Europe has experienced the awareness that anti-Semitism is alive and continues to be a problem. The conflict between Arab and Jew has become a political issue thus making Jews synonymous with Israel and this has led to anti-Semitism. We have not seen that here yet there is anti-Semitism in the United States.
I am in awe of Marx’s scholarship. He is clearly an advocate for social justice and I believe that this is what probably led him to write this remarkable book and to share what he sees in the nature of Jewish individuals and communities. The in between theory is new to me but it makes so much sense that I am surprised that we had not heard of it before. As Jews we sit in between various cultures, religions, political philosophies, and on occasion, individual agendas. The first chapter is a fascinating challenge.
The book is quite intense and not one you read before going to bed–it is scholarly, carefully and tightly written, and requires focus and close attention. Marx uses historical examples to illustrate his theory – and does it with care and candor. Anyone who has ever asked why there is hatred for the Jews, or sought to understand the origins of the Holocaust and the recurring anti-Semitism of our own age, will benefit from this book. I am still not sure that I understand anti-Semitism but then I am not sure I want to. I really do not want to know why Hitler murdered 6,000,000 Jews for to know that gives it a certain credibility that a crime of this nature does not deserve.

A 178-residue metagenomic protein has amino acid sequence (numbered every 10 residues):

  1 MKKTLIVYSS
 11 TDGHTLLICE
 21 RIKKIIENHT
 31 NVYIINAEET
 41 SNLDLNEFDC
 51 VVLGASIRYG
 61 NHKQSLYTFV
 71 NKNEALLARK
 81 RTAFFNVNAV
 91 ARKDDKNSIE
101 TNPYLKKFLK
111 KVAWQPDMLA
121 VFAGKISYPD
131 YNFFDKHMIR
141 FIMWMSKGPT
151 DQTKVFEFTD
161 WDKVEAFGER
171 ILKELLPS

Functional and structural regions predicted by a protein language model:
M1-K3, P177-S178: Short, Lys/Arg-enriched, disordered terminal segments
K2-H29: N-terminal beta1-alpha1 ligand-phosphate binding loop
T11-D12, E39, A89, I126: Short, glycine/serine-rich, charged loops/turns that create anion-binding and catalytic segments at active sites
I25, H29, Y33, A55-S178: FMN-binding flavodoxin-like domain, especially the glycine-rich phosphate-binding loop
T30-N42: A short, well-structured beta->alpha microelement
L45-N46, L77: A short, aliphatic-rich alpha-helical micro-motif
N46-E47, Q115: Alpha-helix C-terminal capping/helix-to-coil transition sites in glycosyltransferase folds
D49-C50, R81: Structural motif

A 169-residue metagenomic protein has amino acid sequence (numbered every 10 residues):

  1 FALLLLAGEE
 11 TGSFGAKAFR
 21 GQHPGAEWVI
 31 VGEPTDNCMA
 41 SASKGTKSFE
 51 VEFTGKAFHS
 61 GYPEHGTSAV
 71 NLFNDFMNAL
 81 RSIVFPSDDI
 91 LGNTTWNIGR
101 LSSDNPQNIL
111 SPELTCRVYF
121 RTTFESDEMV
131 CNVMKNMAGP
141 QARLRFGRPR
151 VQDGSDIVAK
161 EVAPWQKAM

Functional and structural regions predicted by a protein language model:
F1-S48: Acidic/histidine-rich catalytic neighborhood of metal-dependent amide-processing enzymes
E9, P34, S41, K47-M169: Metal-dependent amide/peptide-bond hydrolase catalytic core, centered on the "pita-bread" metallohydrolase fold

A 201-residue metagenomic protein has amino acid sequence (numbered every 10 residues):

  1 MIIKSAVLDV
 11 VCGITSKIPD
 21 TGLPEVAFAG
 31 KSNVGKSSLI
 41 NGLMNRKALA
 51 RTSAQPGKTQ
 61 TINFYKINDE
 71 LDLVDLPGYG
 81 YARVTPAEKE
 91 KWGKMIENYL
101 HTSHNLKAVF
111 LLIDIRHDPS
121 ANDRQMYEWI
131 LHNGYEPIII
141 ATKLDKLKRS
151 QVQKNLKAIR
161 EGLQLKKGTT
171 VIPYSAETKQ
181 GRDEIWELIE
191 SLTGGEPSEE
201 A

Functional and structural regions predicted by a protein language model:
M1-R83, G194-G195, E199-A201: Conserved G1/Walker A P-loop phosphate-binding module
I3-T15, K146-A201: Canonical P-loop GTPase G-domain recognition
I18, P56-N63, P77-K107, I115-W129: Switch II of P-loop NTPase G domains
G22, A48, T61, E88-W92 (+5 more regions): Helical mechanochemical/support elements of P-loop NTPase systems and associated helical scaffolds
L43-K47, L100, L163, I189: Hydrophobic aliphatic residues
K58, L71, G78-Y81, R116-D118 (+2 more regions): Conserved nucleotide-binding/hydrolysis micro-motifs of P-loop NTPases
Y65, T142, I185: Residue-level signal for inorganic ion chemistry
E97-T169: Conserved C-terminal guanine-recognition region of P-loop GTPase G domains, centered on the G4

In order for Marx to formulate his theory he had to examine the role of the Jewish people throughout history and we see that this works on both the micro and macro level. On the micro level, there are interesting discussions of everything from Hannah Arendt to Baruch Spinoza. On the macro level, Marx carefully presents his thesis that is put simply like this: “the Jews have always been an interstitial people, never part of one of the established sectors of society”. We then see how to live a positive interstitial life and this means “to seek justice and help those in society who need assistance”. From this we see Judaism that is “based on ethics and the pursuit of justice”.
I also loved seeing Spinoza mentioned here and his excommunication has always bothered me in that he was so profoundly ethical and committed to what he believed. Seeing God and nature as one and the same hastened his downfall and his thesis led him to believe that it is the goal of religion to “constantly strive for justice”. We certainly see this in the Torah; “Justice, justice, you shall seek”. It is refreshing to see Spinoza assume relevance here.
As for what to expect from the future, Marx tells us that we must continue to push forward. People are now very interested in themselves instead of in society. We need to be reminded and to remind others that we still have a responsibility for others and we must remain altruistic and look to the future and not dwell on the present. It is been quite a while since I have been so struck by a book and I might venture to say that it was probably Hannah Arendt’s “Eichmann in Jerusalem” that so deeply affected me and that was published almost fifty years ago. A book that wakens something in me is one that I will cherish and this is definitely one of those.